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League tables (from the Guardian 2017)

Why League Tables Matter - And Why They Don’t

Okay, so you’re applying to university, and you got a choice to make: what am I going to go? There are lots of universities and thousands of courses, so it may well seem a pretty daunting prospect. Where do you turn for quality information about how to make a choice?

Well, league tables are one real source. But what do the really show? Who’s behind them? How do they work? Why do different tables show the same university with different rank positions? Can you trust them, and if you can, what can you trust them for?

Here’s a video to introduce the subject of league tables:

 

Who writes league tables?

Let’s start with the basics. Who writes these things? They are often published through newspapers (the Times and the Guardian being good examples), but the Complete University Guide is a stand-alone organisations that works with multiple media outlets. Those three are the most well established comprehensive guides to UK universities. The people behind the guides are usually researchers employed by the paper/organisation publishing their guide, but at arms’ length from any editorial influence. My experience of dealing with them over the years (I have worked with them closely as a member of the steering group of one of the big three) is that they are people with a real interest in supporting applicants. Some of the people behind the Complete University Guide, for example, started off in careers advice. So I do consider the tables sensible and, just as importantly, ethical sources of information sensitive to applicant needs.

Can you trust the tables?

Okay, so what are they actually measuring? All of the data used in the main league tables (the Guardian, The Times and the Complete University Guide) is submitted to or collected by official bodies in one way or another. It is subject to rigorous quality checks and audits, and is relied on by the Government to support policy-making. It is, in short, recognised as some of the best data about Higher Education in the world. It can be trusted. It is also worth noting that, in these days of new providers, any institution appearing on the tables will have met significant quality thresholds and is subject to full scrutiny. If a place you are thinking about going to isn’t on the tables, that isn’t necessarily bad, but you might pause to ask yourself (or indeed them) why? Similarly, if you are looking at a table that is not one of the big three, look at it closely. It may be a good table showing you something that you might be interested in, or it may have very little real data behind it.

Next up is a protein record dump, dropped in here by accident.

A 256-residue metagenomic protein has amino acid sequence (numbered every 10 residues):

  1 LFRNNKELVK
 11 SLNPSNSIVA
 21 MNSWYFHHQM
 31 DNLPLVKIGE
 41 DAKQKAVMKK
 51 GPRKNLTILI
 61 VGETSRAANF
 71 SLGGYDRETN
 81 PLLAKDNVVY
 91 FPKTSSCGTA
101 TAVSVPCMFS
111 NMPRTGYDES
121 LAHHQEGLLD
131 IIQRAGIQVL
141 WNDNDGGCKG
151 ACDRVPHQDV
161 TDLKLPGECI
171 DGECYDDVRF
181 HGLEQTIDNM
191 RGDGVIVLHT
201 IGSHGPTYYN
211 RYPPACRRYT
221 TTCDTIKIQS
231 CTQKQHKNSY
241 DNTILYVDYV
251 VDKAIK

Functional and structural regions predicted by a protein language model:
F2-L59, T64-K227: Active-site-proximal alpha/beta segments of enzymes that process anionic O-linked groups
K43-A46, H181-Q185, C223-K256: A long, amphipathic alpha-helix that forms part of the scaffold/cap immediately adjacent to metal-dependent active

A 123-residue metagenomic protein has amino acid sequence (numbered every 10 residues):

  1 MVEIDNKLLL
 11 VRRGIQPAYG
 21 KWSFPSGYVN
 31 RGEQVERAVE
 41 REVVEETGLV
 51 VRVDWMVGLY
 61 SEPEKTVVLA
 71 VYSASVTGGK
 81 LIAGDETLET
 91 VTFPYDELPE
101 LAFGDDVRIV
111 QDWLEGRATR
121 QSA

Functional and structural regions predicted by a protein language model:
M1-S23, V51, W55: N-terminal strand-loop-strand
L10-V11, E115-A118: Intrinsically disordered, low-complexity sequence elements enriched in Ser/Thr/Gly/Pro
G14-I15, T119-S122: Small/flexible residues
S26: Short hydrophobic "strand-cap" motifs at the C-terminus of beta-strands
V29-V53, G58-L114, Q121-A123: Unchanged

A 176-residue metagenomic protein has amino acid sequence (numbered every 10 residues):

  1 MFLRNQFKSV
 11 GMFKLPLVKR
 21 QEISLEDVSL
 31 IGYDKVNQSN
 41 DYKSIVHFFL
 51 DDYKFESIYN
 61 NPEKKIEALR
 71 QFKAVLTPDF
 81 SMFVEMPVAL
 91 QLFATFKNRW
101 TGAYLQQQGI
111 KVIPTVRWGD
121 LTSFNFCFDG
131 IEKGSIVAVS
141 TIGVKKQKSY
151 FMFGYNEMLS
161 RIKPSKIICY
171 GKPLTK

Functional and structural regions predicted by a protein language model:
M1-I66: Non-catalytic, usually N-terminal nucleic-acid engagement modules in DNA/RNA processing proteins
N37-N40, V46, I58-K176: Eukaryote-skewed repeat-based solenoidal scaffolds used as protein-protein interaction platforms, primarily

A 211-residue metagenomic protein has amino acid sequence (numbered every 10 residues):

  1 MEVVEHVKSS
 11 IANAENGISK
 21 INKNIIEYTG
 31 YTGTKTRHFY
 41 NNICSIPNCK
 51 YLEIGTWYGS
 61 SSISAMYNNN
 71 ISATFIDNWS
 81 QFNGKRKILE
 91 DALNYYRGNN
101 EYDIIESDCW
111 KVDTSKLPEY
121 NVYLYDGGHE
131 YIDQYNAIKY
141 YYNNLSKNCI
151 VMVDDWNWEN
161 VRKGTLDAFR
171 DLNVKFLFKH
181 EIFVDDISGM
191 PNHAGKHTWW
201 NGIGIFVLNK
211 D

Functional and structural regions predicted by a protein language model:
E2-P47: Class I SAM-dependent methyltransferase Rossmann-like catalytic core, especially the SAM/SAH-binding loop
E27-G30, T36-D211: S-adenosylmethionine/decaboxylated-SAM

How do the tables work, and how can a university have different ranks in different tables?

Right, into the detail. A university (or a subject it teaches if we are looking at a subject table) is given a rank. UEA, where I work, was ranked 14th in the UK in the Complete University Guide published in 2016. Pretty good, but how did we get there? A table is made up of individual indicators, things that the guide compilers think are useful for prospective students to know. The National Student Survey, a satisfaction survey conducted across all final year students nationally, is a key source of information for indicators, and often is used to create more than one indicator in each table. So is data about likely graduate job prospects, the amount of tariff an average student had on entry, as well as much else besides. Different tables have slightly different indicators (the Guardian, for example, has no data on research and focuses more on teaching and student satisfaction than the other main tables).

Straight away that explains some of the differences between tables – how can a university be, for example, 10th in one, but 17th in another? The tables choose different parts of the data that they have available to them to include or exclude. But it goes further. A table usually has 8 to 10 of these core indicators, and each indicator is worth a certain amount of each institution’s final score (it is the final score that the overall rank is based on). In the Complete University Guide, for example, student satisfaction is worth three times as much of the total university score as, say, academic services spend. It is worth paying real attention to these weightings – they vary from table to table, and so is the other main reason a university may have different rankings across the different tables.